Published on 07/10/2005
By Frederick Melo, Pioneer Press
HASTINGS – What’s a beauty school to do when the coifs are cutting edge but the digs are a drag? In downtown Hastings, history has a date with hair care, and their budding romance is funding the makeover of one of the state’s oldest hotel buildings.
Employees at the Hastings Beauty School like to joke that theirs is the “funner” school of cosmetology, where students, according to the school motto, “learn to help people feel beautiful” in a chatty, relaxed atmosphere.
But the school’s two-floor layout in a Second Street storefront has budding beauticians all but bumping heads. As students run up and down stairs, customers weave around them to get from a cramped waiting area to awkward twin rows of salon stations.
“It’s a dump,” said instructor Wendy Gardell, a mountain of highlighted, reddish-orange curls bobbing with her laugh. “It’s really outdated. And there’s no room for growth.”
Banking on the benefits of a beauty school makeover, school owner Dan Lynch has found his students a new home right next door in the Gardner House, a three-story building dating back to 1884. Lynch, who bought the site in April, said he is putting roughly $1.5 million into acquiring and renovating the former hotel, one of the downtown historic district’s largest and most prominent properties. He hopes to move by Monday.
Excited by the hammering of work crews, neighboring business owners call Lynch’s investment the largest private historic renovation project to grace the sleepy downtown main street in recent memory.
Once a bright spot for city events and social gatherings, the old hotel hasn’t attracted a sizable crowd in at least 30 years, say residents. From a series of antique shops to an old “Pizza Ranch” restaurant franchise, small businesses have come and gone through the property in quick succession.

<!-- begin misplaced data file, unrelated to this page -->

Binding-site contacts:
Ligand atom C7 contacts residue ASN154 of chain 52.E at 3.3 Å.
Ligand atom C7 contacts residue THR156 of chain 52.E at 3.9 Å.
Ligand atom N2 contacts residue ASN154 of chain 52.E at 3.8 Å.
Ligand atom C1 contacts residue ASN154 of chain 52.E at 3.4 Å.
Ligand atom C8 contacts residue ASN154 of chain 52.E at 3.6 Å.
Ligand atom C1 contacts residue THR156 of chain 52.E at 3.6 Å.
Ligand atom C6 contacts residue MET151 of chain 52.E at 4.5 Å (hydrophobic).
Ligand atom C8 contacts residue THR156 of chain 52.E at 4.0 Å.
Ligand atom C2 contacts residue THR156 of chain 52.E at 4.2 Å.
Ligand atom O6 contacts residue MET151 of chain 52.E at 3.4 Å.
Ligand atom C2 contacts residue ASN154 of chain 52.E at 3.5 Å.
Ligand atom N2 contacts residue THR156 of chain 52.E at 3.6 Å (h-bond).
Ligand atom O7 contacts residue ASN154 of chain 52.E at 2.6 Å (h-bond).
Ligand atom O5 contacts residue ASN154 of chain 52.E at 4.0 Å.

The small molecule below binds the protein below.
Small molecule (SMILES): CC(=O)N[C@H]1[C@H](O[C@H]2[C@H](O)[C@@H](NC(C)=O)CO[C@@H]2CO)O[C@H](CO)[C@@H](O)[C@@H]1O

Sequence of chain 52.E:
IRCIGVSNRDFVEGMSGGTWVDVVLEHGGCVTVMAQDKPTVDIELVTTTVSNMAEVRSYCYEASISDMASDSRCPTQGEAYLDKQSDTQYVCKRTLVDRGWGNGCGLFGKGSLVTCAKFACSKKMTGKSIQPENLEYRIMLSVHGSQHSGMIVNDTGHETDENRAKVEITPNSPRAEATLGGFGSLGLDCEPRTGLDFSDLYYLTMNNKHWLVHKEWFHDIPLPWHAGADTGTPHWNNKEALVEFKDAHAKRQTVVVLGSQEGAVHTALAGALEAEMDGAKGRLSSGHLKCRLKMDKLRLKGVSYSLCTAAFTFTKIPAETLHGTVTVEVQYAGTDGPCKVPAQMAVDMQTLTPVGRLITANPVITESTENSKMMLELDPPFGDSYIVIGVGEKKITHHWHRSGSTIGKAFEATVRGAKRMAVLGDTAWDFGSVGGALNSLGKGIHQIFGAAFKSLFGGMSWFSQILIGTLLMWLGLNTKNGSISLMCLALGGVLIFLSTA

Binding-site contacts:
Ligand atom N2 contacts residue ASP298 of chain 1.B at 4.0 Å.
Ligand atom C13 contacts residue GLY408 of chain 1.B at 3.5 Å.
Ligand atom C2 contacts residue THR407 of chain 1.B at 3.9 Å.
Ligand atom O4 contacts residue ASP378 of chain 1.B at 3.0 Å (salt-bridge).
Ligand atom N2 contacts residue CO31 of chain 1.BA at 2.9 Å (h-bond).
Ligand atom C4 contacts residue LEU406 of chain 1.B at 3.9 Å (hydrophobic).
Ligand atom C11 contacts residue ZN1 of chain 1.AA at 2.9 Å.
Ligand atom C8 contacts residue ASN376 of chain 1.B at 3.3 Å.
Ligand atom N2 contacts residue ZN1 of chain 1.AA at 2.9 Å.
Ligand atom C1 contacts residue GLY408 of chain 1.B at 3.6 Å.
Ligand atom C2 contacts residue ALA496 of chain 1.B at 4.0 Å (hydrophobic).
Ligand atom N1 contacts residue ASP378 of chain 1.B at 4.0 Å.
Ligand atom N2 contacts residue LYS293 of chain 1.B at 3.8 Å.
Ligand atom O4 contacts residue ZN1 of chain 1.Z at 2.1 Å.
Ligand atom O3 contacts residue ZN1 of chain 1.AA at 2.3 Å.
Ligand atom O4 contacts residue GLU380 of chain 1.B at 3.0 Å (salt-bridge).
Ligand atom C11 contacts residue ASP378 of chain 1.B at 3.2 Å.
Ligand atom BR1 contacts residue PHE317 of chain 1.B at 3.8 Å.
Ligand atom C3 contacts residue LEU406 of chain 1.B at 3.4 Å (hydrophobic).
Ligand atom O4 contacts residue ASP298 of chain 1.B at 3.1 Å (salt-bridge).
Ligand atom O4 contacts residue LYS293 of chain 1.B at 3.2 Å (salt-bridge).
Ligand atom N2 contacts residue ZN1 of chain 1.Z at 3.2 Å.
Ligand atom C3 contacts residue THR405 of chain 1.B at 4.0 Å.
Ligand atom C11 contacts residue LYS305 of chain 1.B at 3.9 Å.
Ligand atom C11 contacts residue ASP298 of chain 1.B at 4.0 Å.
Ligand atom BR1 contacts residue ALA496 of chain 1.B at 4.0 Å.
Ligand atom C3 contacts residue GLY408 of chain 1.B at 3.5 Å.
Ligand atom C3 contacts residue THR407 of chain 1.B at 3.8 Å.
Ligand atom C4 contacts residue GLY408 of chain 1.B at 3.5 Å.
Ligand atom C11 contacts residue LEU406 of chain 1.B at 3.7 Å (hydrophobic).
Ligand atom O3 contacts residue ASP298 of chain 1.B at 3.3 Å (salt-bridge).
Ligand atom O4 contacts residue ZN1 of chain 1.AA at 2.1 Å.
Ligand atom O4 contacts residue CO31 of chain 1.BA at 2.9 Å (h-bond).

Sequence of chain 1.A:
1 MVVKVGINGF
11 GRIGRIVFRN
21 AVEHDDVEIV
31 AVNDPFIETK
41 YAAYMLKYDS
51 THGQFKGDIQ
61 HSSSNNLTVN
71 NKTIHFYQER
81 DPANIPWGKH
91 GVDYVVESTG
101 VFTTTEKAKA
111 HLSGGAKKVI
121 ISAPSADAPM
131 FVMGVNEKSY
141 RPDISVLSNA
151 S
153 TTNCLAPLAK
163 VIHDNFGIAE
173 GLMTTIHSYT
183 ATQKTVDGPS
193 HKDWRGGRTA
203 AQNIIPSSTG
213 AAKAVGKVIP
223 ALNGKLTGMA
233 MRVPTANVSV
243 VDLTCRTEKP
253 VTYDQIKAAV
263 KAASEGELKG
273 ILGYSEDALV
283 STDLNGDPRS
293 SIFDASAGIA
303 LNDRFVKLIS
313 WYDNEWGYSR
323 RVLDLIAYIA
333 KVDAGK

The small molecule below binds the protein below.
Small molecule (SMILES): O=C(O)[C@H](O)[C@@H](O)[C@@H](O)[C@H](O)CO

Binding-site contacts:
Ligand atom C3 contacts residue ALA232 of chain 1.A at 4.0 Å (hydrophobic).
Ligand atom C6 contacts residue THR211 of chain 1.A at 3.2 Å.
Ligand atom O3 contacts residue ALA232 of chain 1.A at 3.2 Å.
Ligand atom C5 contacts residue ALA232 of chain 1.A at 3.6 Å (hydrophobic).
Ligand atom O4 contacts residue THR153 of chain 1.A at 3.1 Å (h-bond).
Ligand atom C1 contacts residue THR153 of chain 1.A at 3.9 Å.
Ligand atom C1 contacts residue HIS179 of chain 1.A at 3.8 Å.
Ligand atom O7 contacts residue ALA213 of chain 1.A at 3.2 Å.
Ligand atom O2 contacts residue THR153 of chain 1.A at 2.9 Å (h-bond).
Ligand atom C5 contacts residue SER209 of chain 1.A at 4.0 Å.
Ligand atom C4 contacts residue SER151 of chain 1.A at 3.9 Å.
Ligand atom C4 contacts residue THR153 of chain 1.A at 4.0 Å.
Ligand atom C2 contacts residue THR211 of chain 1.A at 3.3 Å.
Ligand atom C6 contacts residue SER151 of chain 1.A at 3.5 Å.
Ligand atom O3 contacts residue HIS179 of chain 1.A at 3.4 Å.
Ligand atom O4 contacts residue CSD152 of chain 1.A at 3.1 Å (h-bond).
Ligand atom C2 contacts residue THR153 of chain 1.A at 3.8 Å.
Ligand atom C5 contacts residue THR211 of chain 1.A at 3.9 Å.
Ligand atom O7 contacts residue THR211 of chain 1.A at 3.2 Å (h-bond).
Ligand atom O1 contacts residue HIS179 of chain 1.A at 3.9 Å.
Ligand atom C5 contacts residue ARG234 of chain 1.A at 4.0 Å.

“It’s just kind of been on hold for several years … but it used to be the life of town,” said 66-year-old Dick Reissner, of Reissner’s Meat and Grocery, recalling childhood days when the Gardner held free eggnog socials every Christmas Eve.
There may not be rum-laced drinks this Christmas, but the school’s relocation still promises to be an unusual blending of old and new. Soon, pedicure tubs and vibrating massage chairs will line new hardwood floors. Tiltable shampoo sinks will dunk clients into the 21st century, even as customers catch their reflection in long mantel mirrors above a century-old fireplace and beneath an ornate tin ceiling.
The city’s Housing and Redevelopment Authority gave Lynch a $48,000 low-interest loan toward painting and refurbishing the building’s Italianate-styled exterior.
Employees are looking forward to classroom space, facial rooms and the salon clinic being situated on a single floor. Lynch is improving 11 upstairs apartments, which are helping to pay the mortgage on the $910,000 property. The Gardner House, which alone runs 87 feet wide and 140 feet long, includes the adjoining Fitch building, a narrower structure constructed in 1881 that once served as the hotel bar.
Lynch acknowledges the relocation is a pricey departure from tradition for the small beauty school, which has 32 students but hopes to grow to 60.
“As far as schools go, this is really upscale,” said Lynch, who hopes to draw more customers and more interest in the school’s newer services, like hair extensions and chemical peels.
Not everyone is pleased with the Gardner House’s new direction. As Hastings struggles with ways to attract tourists and foot traffic to its historic district, some residents had hoped to see the building accommodate an anchor attraction, like an upscale restaurant or high-end hotel.
“There are people who feel that this building should be returned to its original purpose,” Lynch said, who considers his school the proven proposition.
But risks have paid off for him in the past. Lynch, who has a degree in English literature with an emphasis on creative writing from the University of Wisconsin-Madison, bought the beauty school three years ago knowing little about the field. To learn, he sits in on classes and submits to facials and hair colorings, a human guinea pig for the student body. He also runs Lynch Capital Corp., which brokers the leasing of automotive, airport ground support and fitness equipment for companies and municipal groups.